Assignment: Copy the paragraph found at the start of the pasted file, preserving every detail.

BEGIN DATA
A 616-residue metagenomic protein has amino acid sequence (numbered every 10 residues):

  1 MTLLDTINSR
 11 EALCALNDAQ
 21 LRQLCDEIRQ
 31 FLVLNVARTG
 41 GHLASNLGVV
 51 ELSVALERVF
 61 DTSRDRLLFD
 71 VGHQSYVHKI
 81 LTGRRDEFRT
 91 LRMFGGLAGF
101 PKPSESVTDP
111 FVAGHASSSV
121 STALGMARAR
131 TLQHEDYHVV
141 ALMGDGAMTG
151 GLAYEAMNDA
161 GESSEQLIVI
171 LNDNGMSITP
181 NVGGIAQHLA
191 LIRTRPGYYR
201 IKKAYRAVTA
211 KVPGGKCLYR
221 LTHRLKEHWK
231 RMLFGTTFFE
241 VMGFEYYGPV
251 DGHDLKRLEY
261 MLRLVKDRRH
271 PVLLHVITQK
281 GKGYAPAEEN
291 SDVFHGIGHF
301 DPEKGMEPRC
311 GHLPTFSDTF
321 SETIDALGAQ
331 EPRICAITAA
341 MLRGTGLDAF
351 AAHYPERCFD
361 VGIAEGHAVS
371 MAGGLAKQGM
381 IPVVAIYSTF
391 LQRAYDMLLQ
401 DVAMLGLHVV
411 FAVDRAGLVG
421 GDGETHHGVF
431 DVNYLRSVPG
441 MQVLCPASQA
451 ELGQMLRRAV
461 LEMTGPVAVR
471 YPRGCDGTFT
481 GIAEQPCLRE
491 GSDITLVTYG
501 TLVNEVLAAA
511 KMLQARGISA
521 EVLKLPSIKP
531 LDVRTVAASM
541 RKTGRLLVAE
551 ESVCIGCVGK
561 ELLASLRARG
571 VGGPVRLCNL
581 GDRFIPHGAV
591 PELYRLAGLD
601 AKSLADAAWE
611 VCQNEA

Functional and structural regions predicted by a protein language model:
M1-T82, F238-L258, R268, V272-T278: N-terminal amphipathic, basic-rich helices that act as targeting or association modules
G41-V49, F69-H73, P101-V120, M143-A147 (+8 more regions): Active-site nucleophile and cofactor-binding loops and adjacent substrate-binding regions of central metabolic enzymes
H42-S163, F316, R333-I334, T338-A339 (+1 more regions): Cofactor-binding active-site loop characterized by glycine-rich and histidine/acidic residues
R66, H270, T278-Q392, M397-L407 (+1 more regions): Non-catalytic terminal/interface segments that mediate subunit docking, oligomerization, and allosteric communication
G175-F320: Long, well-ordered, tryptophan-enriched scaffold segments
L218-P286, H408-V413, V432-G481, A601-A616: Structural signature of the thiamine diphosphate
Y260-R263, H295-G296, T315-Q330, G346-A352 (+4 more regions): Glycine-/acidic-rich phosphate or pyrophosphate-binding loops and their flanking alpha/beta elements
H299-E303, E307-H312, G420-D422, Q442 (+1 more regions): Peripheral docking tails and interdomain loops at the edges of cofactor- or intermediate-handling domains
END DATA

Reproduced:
A 616-residue metagenomic protein has amino acid sequence (numbered every 10 residues):